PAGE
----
|"Only dull people are brilliant at breakfast"
|"The liberal soul shall be made fat, and he that watereth, shall be watered also himself."
-- Proverbs 11:25
Republican leaders in Congress are warning Democrats not to load up the Treasury Department’s emergency bailout bill with help for homeowners or others facing economic hardship — all while avoiding a direct endorsement of the bill themselves.
“Efforts to exploit this crisis for political leverage or partisan quid pro quo will only delay the economic stability that families, seniors and small businesses deserve,” House Minority Leader John A. Boehner (R-Ohio) said in a statement issued Saturday afternoon. “Going forward, I hope we all can agree that we should keep any legislation as straightforward as possible while doing everything we can to protect American taxpayers.”
Senate Minority Leader Mitch McConnell (R-Ky.), who is up for reelection in November, said the Treasury’s $700 billion bailout plan must not become a vehicle for "partisan plans and pet projects" if it is to receive congressional approval next week.
As I posted earlier today, it seems all too likely that a “fair price” for mortgage-related assets will still leave much of the financial sector in trouble. And there’s nothing at all in the draft that says what happens next; although I do notice that there’s nothing in the plan requiring Treasury to pay a fair market price. So is the plan to pay premium prices to the most troubled institutions? Or is the hope that restoring liquidity will magically make the problem go away?
Here’s the thing: historically, financial system rescues have involved seizing the troubled institutions and guaranteeing their debts; only after that did the government try to repackage and sell their assets. The feds took over S&Ls first, protecting their depositors, then transferred their bad assets to the RTC. The Swedes took over troubled banks, again protecting their depositors, before transferring their assets to their equivalent institutions.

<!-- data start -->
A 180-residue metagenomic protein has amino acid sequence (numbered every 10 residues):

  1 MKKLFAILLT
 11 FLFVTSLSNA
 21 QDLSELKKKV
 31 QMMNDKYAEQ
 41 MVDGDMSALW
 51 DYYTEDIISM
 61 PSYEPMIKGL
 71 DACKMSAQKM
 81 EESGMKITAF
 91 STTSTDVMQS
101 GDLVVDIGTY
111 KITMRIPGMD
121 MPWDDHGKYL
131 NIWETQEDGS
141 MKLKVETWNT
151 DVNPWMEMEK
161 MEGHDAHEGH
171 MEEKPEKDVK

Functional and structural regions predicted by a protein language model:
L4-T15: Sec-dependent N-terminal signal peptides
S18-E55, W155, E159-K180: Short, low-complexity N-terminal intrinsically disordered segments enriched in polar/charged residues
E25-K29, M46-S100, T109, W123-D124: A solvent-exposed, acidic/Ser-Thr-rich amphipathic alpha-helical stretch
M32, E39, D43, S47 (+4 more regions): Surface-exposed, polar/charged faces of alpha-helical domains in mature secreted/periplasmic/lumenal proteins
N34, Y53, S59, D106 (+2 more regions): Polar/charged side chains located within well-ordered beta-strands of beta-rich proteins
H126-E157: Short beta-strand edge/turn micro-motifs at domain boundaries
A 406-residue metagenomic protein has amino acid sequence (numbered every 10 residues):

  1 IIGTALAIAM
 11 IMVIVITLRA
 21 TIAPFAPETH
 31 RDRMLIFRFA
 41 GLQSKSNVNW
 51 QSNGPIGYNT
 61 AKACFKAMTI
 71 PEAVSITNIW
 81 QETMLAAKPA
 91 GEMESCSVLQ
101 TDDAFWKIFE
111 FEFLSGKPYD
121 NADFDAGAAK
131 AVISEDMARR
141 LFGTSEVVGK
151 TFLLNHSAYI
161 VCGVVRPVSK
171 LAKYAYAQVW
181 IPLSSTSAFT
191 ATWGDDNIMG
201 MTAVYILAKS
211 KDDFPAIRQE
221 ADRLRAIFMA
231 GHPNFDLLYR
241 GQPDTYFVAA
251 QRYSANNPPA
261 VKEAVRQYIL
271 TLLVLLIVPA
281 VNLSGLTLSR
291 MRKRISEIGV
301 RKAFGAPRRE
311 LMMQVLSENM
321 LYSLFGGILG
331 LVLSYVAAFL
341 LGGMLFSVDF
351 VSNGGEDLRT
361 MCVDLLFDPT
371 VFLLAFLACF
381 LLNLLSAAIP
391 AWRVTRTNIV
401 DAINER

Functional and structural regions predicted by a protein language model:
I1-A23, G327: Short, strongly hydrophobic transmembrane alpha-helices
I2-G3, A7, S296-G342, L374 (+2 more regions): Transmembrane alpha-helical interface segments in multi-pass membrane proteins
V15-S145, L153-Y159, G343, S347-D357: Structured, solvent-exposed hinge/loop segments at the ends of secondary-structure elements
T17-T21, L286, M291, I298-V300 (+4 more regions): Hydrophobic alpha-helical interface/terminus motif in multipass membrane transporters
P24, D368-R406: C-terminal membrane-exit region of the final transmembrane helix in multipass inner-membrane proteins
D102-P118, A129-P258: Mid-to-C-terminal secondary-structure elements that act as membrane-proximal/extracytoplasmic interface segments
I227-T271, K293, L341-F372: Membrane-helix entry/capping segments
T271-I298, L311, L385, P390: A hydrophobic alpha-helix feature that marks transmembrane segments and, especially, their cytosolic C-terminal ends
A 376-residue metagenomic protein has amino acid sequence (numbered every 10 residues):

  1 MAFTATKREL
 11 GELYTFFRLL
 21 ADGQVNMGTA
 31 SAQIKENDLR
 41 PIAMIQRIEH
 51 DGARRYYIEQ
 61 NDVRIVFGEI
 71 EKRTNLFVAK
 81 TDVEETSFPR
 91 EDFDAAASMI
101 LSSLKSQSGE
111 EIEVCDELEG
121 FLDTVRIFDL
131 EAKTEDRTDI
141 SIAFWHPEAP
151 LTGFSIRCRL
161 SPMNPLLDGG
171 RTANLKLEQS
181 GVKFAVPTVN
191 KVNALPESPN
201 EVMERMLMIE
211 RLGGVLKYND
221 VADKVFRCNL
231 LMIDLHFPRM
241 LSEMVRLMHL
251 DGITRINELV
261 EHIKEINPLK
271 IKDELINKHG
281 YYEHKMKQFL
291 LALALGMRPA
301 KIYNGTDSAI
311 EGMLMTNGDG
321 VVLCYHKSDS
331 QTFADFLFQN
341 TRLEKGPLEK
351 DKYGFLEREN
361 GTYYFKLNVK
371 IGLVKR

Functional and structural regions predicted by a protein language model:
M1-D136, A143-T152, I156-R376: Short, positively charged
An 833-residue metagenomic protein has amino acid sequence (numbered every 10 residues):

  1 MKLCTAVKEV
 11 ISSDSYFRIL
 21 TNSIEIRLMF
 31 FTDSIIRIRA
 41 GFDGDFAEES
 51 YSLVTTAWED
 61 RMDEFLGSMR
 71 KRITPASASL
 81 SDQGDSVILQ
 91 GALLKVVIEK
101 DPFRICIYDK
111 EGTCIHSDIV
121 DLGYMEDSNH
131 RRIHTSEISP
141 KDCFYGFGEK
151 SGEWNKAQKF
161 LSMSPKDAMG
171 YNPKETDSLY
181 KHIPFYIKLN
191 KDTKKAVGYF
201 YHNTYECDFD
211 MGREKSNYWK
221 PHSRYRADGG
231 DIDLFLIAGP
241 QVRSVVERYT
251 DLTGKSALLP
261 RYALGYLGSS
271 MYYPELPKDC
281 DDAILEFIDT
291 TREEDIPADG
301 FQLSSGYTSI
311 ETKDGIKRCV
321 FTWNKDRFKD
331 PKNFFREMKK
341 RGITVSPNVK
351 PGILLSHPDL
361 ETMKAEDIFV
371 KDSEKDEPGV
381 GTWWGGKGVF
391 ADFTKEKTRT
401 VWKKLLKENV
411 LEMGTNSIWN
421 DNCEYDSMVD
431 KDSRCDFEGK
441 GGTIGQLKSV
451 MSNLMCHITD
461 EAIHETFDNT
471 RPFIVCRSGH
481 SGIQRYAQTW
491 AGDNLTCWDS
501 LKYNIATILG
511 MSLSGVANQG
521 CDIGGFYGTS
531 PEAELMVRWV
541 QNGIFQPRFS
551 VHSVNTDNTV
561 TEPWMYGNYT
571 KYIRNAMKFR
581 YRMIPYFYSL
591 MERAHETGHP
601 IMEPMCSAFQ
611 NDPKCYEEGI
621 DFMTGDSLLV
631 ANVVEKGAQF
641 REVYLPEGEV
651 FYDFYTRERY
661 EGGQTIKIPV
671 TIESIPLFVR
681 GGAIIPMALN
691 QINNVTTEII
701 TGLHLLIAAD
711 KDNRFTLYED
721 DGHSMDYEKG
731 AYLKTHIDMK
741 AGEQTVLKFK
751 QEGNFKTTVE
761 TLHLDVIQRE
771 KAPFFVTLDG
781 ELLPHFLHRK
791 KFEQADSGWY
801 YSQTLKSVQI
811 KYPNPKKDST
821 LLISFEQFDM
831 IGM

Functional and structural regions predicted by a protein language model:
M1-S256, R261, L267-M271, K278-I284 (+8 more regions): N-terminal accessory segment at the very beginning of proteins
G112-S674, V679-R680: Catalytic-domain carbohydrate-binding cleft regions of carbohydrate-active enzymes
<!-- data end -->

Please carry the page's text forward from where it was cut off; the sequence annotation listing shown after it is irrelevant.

The Treasury plan, by contrast, looks like an attempt to restore confidence in the financial system — that is, convince creditors of troubled institutions that everything’s OK — simply by buying assets off these institutions. This will only work if the prices Treasury pays are much higher than current market prices; that, in turn, can only be true either if this is mainly a liquidity problem — which seems doubtful — or if Treasury is going to be paying a huge premium, in effect throwing taxpayers’ money at the financial world.
And there’s no quid pro quo here — nothing that gives taxpayers a stake in the upside, nothing that ensures that the money is used to stabilize the system rather than reward the undeserving.